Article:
An American Self-Portrait


This is what we look like as a nation. Two-thirds of us don’t or no longer work at all. 22 million of us work directly for the government and many more work providing products and services contracted to the government (nobody knows a real number, but is likely another 15 million or so and it could easily be higher since government spending in 2009 will represent over 44% of the nation’s GNP).

That leaves something less than 25% of our citizens working in “private enterprise” and generating what wealth is created and the economic crisis picture begins getting clearer.

The economic crisis effects us all. The American Recovery and Reinvestment Act offers targeted assistance toward some of the pieces of pie, but hardly all.

  • The retired, disabled and unemployed are getting a little help, and they do pay taxes, but the assistance is targeted for survival and a little consumption, and not much will impact economic recovery.
  • The increases in government spending will surely generate some new jobs, and those employees will pay taxes and consume, but their jobs ultimately are funded by the taxes paid by the other pieces of the pie.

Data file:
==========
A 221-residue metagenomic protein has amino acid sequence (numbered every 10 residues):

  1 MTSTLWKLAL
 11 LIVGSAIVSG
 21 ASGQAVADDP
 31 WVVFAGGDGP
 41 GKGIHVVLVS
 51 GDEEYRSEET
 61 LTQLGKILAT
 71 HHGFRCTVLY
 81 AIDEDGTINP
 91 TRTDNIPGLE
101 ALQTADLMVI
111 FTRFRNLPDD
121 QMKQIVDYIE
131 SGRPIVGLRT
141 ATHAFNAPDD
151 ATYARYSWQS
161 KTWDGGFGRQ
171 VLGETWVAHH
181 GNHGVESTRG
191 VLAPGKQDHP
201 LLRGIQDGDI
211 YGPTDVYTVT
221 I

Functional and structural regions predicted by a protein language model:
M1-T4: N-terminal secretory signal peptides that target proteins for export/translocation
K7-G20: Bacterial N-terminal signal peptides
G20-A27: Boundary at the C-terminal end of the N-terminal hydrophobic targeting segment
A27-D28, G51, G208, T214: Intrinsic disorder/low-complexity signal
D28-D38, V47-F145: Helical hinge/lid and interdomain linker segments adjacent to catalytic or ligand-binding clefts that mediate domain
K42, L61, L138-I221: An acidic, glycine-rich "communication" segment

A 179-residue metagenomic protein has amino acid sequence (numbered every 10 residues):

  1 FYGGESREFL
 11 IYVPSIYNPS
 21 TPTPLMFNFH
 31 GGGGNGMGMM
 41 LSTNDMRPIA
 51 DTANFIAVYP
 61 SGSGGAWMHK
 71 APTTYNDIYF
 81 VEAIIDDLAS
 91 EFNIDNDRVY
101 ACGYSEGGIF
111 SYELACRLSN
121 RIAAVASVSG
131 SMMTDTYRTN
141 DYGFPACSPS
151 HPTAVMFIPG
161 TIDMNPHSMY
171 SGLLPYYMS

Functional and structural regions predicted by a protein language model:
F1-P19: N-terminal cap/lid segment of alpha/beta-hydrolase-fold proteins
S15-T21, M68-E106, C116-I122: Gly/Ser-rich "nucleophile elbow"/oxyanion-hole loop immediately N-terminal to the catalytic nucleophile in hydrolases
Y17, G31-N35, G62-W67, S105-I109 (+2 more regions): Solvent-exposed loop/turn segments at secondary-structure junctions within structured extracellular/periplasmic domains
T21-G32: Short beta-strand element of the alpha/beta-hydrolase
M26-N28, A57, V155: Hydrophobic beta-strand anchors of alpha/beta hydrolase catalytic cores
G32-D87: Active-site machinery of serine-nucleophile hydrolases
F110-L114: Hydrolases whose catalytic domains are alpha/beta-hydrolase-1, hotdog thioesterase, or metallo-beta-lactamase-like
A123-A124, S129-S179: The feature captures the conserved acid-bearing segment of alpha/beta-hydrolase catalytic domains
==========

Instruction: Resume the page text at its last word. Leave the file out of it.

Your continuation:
• The education and health sectors will also get some help, and while education is an important long term investment toward creating wealth and health is an important investment toward preserving wealth, neither segment contributes much directly or immediately to our nation’s capacity toward creating wealth.
  • The construction segment has gotten a lot of attention (they have shovels that are ready), will generate some direct jobs, create wealth in what they build and purchase some manufacturing and services capacity.
  • The professional and business services help is limited to the financial industry, which only profits off the remaining pieces when they are healthy. The trillions from TARP and Fed guarantees being used to shore up the financial industry are being done so on the hope that with money to lend, liquidity will somehow start flowing, with interest, to the rest of the pie.
  • That leaves a couple of dark green, magically innovative, productive and self-reliant pieces of the pie that are largely responsible for our way of life – the most important of which is manufacturing, with no real help for recovery, save the hope of being able to borrow money some day, but with so few buying their capacity, how long will these pieces of the pie remain fresh enough to serve?


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